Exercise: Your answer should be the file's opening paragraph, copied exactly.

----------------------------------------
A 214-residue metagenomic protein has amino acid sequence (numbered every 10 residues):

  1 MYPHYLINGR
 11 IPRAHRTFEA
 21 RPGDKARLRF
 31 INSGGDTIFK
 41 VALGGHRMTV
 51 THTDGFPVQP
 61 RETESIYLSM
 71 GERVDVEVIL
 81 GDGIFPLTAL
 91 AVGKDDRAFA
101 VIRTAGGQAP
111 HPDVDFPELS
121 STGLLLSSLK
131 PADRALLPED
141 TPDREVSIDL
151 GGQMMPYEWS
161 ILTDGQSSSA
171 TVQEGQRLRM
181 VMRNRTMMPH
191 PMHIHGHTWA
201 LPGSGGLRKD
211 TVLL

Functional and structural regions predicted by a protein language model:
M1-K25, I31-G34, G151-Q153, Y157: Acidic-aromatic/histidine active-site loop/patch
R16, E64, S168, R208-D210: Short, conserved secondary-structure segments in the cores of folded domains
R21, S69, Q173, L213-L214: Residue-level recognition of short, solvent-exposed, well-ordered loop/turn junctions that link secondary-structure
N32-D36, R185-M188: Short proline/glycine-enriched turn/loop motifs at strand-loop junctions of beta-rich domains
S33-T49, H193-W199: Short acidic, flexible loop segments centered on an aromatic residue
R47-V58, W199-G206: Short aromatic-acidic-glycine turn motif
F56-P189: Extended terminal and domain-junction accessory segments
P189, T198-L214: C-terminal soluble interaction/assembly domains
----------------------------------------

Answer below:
A 214-residue metagenomic protein has amino acid sequence (numbered every 10 residues):